In 1895 the former Wheelwrights shop at the end of Boxall Row (now the Park Motor Garage) was in temporary use as a forge by a Mr Dudman though up until 1890 it had been a small workshop occupied by Mr Walton, a coach builder. The Surveyor noted that Mr Pearson wanted to control the whole frontage “so that the corner plot should not be let for trade purposes, which he alleges would be detrimental to the future tenants of the cottages” but in the end he had to agree to doing without it.

The lease was granted in February 1897 and by early January 1900 Mr Pearson had completed 12 of the cottages, and was about to start on the thirteenth. Before doing so he asked permission to vary the original plan by enlarging the back addition in order to provide increased accommodation. His experience with the other cottages, apparently, was that the sub-letting of rooms by the tenants was leading to overcrowding – records on other houses built for poorer ‘working class’ tenants (eg Dekker Road) confirm that many tenants could only afford the rents if they sublet rooms to other families.

Little happened in the road until October 1946 when, after an inspection by the Estate Trees and Surveys Committee, the footpath was found to be in a dangerous condition. Three estimates for tar spraying were obtained - the lowest was Messrs Johnson Bros (Aylesford) Ltd, but work was delayed endlessly while the appropriate building licence was obtained.

In February 1948 the Camberwell District Surveyor served a dangerous structure notice on the lessee of the Park Motor Garage, Mr F D Bolwell, saying that the rear wall was in a dangerous condition and would have to be rebuilt. Work started immediately but by late April the Surveyor reported that “much more work needed than originally thought including new foundations”. The final cost was £193 and the lessee asked for a contribution. The Governors offered £64 later raising the figure to £80.

In July 1950 the Manager inspected the exteriors of the houses, now nearly 60 years old, and reported “the whole block shows evidence of deterioration and neglect, brickwork flaking, painting very poor and woodwork suffering thereby, gutters and rainwater pipes needing overhaul etc. I understand from the tenant that internally the premises are in a similar state of neglect. The premises are held on leases, expiring at Michaelmas 1980 by the Universal Property and Investment Company Ltd at a total ground rent of £22 per annum and I am of the opinion that the Architect & Surveyor should be instructed to inspect and schedule the wants of repair”.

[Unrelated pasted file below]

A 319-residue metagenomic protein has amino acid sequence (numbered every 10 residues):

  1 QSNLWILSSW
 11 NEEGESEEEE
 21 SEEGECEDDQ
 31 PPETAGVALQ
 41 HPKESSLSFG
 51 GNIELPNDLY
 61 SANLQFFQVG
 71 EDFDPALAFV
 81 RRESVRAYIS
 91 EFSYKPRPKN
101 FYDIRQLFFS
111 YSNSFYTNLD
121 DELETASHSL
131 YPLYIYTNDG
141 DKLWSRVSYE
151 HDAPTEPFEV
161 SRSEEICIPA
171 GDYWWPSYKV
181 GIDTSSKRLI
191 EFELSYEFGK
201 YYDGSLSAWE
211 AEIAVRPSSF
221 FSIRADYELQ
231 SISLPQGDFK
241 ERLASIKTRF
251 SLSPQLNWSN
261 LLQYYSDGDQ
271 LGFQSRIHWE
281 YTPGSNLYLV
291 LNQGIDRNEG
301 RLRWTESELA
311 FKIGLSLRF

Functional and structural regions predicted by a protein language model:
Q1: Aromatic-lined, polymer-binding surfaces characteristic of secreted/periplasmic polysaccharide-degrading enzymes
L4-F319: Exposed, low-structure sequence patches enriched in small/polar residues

The schedule outlining the external repairs required came to £4000 and was served on the landlord on January 1952. In October the Manager reported that some work had been carried out, but that there was still much to be done, and that he was now receiving serious complaints from the occupiers about the condition of the interiors. He suggested that the Solicitor should be instructed to take action against the landlord and after some negotiations through following year, a reduced scope of works was agreed, but still nothing happened.

One positive, however, was that, while the Estate was trying to progress Nos 5-17 Boxall Road, it had the opportunity to acquire the former Dulwich Cottages Co. Ltd properties at the north end of Boxall Road, Nos 21- 29, and No 246 Turney Road. In February 1955 it paid £750 for these properties (and Nos 2 - 20 even Calton Avenue) – agreeing to waive any dilapidations.

In June 1956 the Surveyor inspected all the houses again. He said that “the property is still in the same unsatisfactory condition. I understand that the Sanitary Authorities have now served notices under the Public Health Acts on several of the houses in respect of defective roofs, windows, fireplaces, WC’s, sinks etc.”

The Solicitor was instructed to go to court and finally the properties were made habitable. The Estate became the owners in 1980 when the leases ran out and the properties have been subsequently refurbished and sold on to private owners.